In this paper, three different approaches were used to investigate the development of the phenotype of inhibitory neurons in the ventrolateral medulla: in COFLUOR mice, the current phenotype of a cell is visualized by expression of fluorescent proteins. In COTRANS mice, cells are labeled irreversibly if they once in their lifetime expressed a cotransmitting phenotype. Finally, using the COTRIND mouse line, GGCN can be labeled at a specific point in time allowing to track the fate of GGCN that were present at this time point. These combined experiments provide strong evidence that most inhibitory neurons in the ventrolateral medulla first show a cotransmitting phenotype. In COFLUOR mice, 53% of all labeled inhibitory neurons were identified as GGCN at birth, very similar to the rat preBötC at p1-3 (Koizumi et al., 2013) and confirming previous data showing that many glycinergic neurons also express markers for a GABAergic phenotype in early postnatal mice (Rahman et al., 2013). Around birth, cells start to differentiate in a first wave to GABAergic neurons, and differentiation to a purely glycinergic phenotype starts a few days later. While the respiratory network has to be functional immediately after birth, in the auditory system a shift from GABAergic to glycinergic inhibitory transmission was described around hearing onset (Nerlich et al., 2017), suggesting that these changes in properties of inhibitory neurons are associated with the maturation of the respective neuronal networks.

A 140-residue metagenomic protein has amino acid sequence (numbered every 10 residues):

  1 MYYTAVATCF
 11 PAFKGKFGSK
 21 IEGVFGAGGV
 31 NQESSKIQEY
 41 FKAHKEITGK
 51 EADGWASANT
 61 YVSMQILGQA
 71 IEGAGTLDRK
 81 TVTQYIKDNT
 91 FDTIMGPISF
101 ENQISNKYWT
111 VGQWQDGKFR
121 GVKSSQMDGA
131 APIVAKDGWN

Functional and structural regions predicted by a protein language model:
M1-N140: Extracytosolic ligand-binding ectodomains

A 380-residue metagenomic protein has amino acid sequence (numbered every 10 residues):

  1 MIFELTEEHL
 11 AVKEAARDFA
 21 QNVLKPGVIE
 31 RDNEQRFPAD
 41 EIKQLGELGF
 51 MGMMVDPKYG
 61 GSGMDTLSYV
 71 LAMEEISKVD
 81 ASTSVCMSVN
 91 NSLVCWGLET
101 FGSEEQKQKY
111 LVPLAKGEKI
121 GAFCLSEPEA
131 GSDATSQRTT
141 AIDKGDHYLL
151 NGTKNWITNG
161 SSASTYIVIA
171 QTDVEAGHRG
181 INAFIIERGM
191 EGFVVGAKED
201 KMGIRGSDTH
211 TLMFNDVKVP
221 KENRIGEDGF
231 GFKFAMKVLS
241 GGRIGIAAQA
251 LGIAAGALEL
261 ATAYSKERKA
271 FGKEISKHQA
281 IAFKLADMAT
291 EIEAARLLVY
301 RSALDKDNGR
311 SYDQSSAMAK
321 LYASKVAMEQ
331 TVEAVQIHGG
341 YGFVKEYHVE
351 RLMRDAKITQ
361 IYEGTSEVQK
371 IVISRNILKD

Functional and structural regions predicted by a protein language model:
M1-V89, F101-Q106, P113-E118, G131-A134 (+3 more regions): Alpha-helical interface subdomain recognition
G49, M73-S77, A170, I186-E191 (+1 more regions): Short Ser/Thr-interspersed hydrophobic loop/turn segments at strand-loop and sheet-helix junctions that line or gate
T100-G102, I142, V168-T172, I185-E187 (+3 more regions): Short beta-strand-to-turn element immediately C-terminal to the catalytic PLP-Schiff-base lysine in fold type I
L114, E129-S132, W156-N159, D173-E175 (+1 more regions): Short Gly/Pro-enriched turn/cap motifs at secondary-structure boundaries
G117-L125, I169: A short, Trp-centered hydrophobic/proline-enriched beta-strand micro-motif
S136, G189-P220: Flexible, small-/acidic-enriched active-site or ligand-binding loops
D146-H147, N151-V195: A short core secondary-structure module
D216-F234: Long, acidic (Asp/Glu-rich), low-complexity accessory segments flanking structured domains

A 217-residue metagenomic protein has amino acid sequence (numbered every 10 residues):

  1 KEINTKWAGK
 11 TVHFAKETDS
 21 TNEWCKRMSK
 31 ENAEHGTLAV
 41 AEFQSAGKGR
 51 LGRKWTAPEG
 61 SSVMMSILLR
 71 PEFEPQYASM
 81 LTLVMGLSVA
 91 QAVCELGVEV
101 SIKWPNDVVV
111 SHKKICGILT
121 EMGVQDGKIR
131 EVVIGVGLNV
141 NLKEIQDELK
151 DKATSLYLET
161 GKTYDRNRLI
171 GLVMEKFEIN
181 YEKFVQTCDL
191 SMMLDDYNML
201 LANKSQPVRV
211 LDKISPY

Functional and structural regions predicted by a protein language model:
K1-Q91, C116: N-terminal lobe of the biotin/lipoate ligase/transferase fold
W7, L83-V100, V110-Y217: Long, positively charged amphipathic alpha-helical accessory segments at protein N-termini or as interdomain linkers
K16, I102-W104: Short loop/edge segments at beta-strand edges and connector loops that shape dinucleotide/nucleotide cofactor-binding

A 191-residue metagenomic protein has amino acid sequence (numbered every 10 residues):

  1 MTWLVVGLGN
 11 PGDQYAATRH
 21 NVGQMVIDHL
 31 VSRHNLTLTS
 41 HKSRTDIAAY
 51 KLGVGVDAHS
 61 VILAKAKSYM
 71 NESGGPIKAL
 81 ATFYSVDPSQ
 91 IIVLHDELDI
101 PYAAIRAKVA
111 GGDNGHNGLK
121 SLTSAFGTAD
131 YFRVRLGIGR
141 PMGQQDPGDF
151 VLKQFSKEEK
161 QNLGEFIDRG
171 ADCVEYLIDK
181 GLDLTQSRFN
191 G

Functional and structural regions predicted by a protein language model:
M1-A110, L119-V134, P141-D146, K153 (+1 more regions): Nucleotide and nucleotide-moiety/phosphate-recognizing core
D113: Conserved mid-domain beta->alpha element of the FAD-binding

Deletion of Viaat in glycinergic neurons is lethal shortly after birth (Rahman et al., 2015) while mice with deletion of Glyt2 in glycinergic neurons survive until the second postnatal week (Gomeza et al., 2003). While this surprising observation might be explained by the pronounced, but incomplete loss of glycinergic transmission in Glyt2 knockout mice (Gomeza et al., 2003), the observed differentiation of inhibitory neurons within the respiratory network provides another conclusive explanation: deletion of Viaat removes both GABAergic and glycinergic transmission, whereas deletion of Glyt2 only affects glycinergic transmission. Since GABAergic transmission is normal in Glyt2 knockout mice (Latal et al., 2010), GABA mediated signals might provide sufficient inhibition as long as many neurons are still cotransmitting. Later, when the major transition of cotransmitting neurons to glycinergic neurons takes place toward the end of the first postnatal week, diminished inhibition by glycinergic transmission will become functionally more relevant. However, as besides the respiratory network in the preBötC also motor functions are impaired, it is unlikely that Glyt2-knockout mice die due to a direct failure of the central respiratory network (Hülsmann et al., 2019).